AS YOU LIKE IT
by William Shakespeare.
Shakespeare’s Globe Tour to 10 September 2011.
Runs 2hr 45min One interval.
Review: Timothy Ramsden 19 July at the Bodleian Quadrangle Oxford.
As a lot of people are going to like it.
If, as this play claims, all the world’s a stage, Shakespeare’s Globe is ensuring all England gets to see an Elizabethan stage in action, with both Hamlet and James Dacre’s As You Like It hitting roads around the country.
Dacre hasn’t fully allowed for the acoustic problems of a three-sided audience away from the Globe, but he’s made good use of the compact touring company – about a third the number of actors in most Globe home productions.
The result’s most intense in Jaques’ famous speech to a court exiled in the Forest of Arden, declaring the world’s a stage, then describing human life in seven ages. Needing three women for some scenes (four actually, but the ‘Audrey’ problem’s resolved by burlesque cross-casting and crafty use of a dummy), Jaques becomes Madame Jaques.
It’s more than a casting palliative. The ‘seven ages’ deepens into bitter grief at the soldier stage; war has deprived this woman of someone very close. The bitterness lingers against those who survive to become well-fed justices. Emma Pallant is the opposite of a philosophical melancholic; her character lives constantly in the depth of angry sorrow.
Even Gregory Gudgeon’s shambling Touchstone wouldn’t cheer her, despite the comic actions clarifying the bawdy meaning of several lines. They are poles apart, reflecting the struggle between negative and positive in the two Dukes.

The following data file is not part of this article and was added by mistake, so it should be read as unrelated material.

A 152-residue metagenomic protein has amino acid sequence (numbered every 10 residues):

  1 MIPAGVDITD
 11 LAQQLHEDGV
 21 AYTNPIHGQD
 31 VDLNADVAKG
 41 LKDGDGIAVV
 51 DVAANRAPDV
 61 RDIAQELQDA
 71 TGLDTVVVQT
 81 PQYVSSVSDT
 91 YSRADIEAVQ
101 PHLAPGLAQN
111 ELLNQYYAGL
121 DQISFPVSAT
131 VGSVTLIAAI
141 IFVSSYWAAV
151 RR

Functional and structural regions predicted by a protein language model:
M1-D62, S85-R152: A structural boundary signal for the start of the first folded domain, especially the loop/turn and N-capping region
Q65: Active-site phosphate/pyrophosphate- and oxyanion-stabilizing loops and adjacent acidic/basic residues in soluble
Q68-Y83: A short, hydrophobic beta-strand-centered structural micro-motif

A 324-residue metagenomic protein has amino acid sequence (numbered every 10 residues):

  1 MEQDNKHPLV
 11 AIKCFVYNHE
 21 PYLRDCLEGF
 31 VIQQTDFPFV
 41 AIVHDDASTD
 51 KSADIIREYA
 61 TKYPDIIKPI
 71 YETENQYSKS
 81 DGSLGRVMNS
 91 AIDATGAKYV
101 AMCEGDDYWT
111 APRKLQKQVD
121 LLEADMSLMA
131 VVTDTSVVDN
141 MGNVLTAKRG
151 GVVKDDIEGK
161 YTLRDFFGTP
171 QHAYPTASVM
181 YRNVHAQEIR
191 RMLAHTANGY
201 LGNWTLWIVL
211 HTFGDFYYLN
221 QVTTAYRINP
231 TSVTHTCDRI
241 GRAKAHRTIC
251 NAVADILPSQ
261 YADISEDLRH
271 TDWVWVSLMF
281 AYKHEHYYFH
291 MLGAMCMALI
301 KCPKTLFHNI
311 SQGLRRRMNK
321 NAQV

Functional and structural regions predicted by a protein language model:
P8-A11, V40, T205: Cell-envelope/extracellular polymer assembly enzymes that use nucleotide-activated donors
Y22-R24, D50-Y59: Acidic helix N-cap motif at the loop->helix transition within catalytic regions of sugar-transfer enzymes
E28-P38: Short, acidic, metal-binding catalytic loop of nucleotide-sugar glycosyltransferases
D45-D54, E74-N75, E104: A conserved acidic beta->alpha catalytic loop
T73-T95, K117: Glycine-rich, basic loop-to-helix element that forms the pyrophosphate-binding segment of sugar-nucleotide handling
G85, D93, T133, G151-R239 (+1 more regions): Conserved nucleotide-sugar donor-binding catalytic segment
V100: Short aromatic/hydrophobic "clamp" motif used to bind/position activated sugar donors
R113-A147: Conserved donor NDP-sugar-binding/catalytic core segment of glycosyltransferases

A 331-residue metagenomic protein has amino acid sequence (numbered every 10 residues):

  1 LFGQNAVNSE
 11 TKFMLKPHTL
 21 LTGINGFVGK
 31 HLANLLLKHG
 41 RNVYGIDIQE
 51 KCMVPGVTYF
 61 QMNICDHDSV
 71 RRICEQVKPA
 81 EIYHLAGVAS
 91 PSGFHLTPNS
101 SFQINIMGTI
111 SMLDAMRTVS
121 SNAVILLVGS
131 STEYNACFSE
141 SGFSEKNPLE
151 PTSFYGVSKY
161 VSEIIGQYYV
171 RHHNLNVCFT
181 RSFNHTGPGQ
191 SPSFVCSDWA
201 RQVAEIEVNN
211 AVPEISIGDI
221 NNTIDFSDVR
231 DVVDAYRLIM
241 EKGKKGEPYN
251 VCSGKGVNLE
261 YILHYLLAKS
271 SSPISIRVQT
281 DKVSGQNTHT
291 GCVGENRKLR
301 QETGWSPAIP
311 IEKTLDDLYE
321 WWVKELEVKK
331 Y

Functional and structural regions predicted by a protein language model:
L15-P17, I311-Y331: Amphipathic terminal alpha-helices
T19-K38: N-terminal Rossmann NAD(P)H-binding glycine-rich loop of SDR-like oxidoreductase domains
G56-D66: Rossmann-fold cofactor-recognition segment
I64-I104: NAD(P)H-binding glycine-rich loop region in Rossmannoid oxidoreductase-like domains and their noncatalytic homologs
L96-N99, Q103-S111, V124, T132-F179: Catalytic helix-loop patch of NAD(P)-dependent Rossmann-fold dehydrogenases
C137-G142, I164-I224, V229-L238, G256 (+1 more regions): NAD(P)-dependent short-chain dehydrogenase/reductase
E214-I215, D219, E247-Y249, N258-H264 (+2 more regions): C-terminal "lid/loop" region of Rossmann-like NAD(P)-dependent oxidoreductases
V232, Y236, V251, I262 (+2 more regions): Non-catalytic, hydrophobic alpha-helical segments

There’s nothing negative about the young women who make their way to the forest. Jo Herbert’s Rosalind pushes to the front in early scenes when Orlando’s around, but it takes her “counterfeiting” as a man to explore fully her feminine nature.
And Beth Park’s happy, ever-responsive Celia’s not left in her shadow. Their double-act of spitting when they speak of men is a neat teenage joke hanging-over into lives suddenly made adult and independent. And moments of posing in Gunnar Cauthary’s fresh, eager Orlando suggests they’re not entirely wrong.
A fold-out rear wall from designer Hannah Clark turns from the bareness at court to a nocturnal forest. With fine playing – musical and theatrical – from the ensemble, who never stereotype the rustics, this is a likeable, intelligent revival.
Orlando: Gunnar Cauthery.
Adam/Touchstone: Gregory Gudgeon.
Rosalind: Jo Herbert.
Charles/Le Beau/Silvius: Ben Lamb.
Duke Frederick/Duke Senior/Audrey: John O’Mahoney.
Oliver/Amiens/Corin: William Oxborrow.
Jaques/Phebe: Emma Pallant.
Celia: Beth Park.
Director: James Dacre.
Designer: Hannah Clark.
Composer/Musical Director: Olly Fox.
Voice/Dialect: Martin McKellan.
Choreographer: Georgina Lamb
Fight director: Terry King.
Text associate: Giles Block.
Movement associate: Glynn MacDonald.
Assistant director: Daniel Burgess.
Assistant text: Christine Schmidle.